Wednesday, March 30, 2011

La Sportiva Crosslite mountain running shoe

One of the most important parts of the wardrobe of a trail and mountain runner is the shoes...and as a member of the Wasatch Speedgoat Mountain Racing Team I was introduced to the La Sportiva brand of trail running shoes. If we didn't have them as one of our sponsors, I may never have tried them, but I'm glad I did.

Back about 2 year's ago, I decided to try this minimalist craze to see if I could help rid myself of a nasty case of Patella Tendinitis. I had read Chirunning and learned of landing directly underneath your center of gravity and how to "push off" less and keep your legs more relaxed. Along with this style of running was the recommended shoes that have a lower heel than most, which claims have been made that point to these "higher heeled" shoes creating more heel landing and shock being sent up your legs. So, with this in mind, I looked at LaSportiva's lineup and saw the Crosslite running shoe. Lower heel, less cushion, lighter shoe...this sounded exactly what I I ordered a pair.

Original and new 2.0 version of Crosslites

The first thing I noticed is that they had this cloth covering over the laces and that they were a little narrow on my wide forefeet that have been smashed flat and wide from 36 years of running, many of those miles on the roads. So I thought that maybe if I removed that cloth covering I could get to the laces in order to do my magic that I have to do with all my running shoes.  

So I did the following steps to make these narrower shoes a much better fit for my feet and I hope it can help some of you, too.

Before and after

The first step and the most important one, I think is to remove that corset over the laces. I understand LaSportiva's reasoning behind this, which is to keep grit out of the shoe, but if I can't wear them, then what's the point. A little trick I learned from Dennis "The Animal" Herr during one year (2003) at Hardrock after surfing the scree down Grant Swamp Pass was it's a good thing to sit down now and then, take off your shoes, dump out the grit, take a drink and take in the beauty surrounding you. From that day on I never wore gaiters and enjoy my sits during the race. If I feel a stone in there, it's good to take a break, let your heart rate drop a little and continue on.

So with that in mind, I took a pair of scissors and cut down through the center of the corset, shown in the photos above. When I did that, it was like a spring had spring loose, the shoes exploded in width! I put them on to feel and they felt like slippers!

Next step is to trim away the excess material with a blade of some sort by just following the stitching on the edge of the material. Here is the finished product...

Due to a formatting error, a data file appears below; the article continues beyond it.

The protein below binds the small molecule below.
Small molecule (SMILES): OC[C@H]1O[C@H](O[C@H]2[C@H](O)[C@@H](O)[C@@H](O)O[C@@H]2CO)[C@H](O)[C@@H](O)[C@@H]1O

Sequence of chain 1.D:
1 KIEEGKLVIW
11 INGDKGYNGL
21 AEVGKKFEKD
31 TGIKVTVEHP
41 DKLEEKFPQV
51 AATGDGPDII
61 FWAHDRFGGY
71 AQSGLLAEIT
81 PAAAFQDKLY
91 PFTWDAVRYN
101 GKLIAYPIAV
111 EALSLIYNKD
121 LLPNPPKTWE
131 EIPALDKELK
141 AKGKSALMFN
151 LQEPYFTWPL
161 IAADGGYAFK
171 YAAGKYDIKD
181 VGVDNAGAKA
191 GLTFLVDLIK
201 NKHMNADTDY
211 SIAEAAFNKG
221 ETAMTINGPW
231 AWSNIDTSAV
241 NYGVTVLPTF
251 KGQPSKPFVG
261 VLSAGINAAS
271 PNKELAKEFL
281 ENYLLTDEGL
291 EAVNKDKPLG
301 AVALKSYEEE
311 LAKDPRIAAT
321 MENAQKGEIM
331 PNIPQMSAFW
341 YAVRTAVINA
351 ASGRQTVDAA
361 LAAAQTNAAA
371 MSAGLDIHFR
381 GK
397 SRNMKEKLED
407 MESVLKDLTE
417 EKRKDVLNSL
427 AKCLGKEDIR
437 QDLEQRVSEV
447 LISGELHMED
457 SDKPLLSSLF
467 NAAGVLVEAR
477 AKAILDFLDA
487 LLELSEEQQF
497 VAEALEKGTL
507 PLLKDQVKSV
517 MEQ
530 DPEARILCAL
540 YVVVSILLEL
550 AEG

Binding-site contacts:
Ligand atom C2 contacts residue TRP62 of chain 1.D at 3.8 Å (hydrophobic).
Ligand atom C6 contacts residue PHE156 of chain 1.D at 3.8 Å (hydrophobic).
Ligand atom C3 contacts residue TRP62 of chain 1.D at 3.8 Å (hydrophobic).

After the material is removed

Before and after

The shoes now fit my feet really well and probably increased a half inch in width without that material pulling the sides in.

I also do several other things, one is tying a knot up around three loops up to prevent the forefoot of the shoes from tightening up continually every time you tighten them. One thing I also do is take out the midsole and shove a tennis ball into the front of the shoe and leave it there for several days to stretch it out even more. I take out the insoles in order to not leave a permanent impression in that....I want my feet to leave that impression, not a round tennis ball!

That's it! The shoes then only get better with wearing them. I'm on my third pair now and in the Crosslite 2.0, which I like even better. They are no different to modify, even though they look different at first. Cut the corset down the middle and trim off the excess. It does no damage to the shoe at all.

I can't say enough good things about this shoe, they served me well all last year, with a slight tryout of the discontinued Skylite, which I wore at the Bear 100 last fall and the recent Salida Trail Marathon. The latest version, the Crosslite 2.0 feel even better with only an 8mm drop from the heel to toe (26mm/18mm) and are about as light as the earlier version at 295 grams. The rugged lugged outsole grips really well on my local Elk trails I run on in New Mexico in the Jemez Mountains...and the more stable, lower to the trail shoe keeps my feet planted well on the trail. Rocks? Don't feel them at all...

So if your feet are triangle shaped like mine are, narrow heel and wide forefoot, try the mods and let me know if they helped! Oh and my Patella Tendinitis? I think it's gone :-)

Until next time, 


Paige said...

No kidding, I was literally thinking about this very same thing over the weekend! I was trying to think of who I could e-mail to see if they've tried it before, and if they liked the change.

I enjoy the feel of my Crosslites, but the built in gaitor is annoying and shoves the loop holes into my foot, causing weird bruising, so I haven't worn them in months. I don't want to ditch them, so I was trying to come up with mods for the shoes...this is perfect timing!! I'm going to try this out. Thanks for the post, Steve!

Nike free run plus said...

very cool running shoes!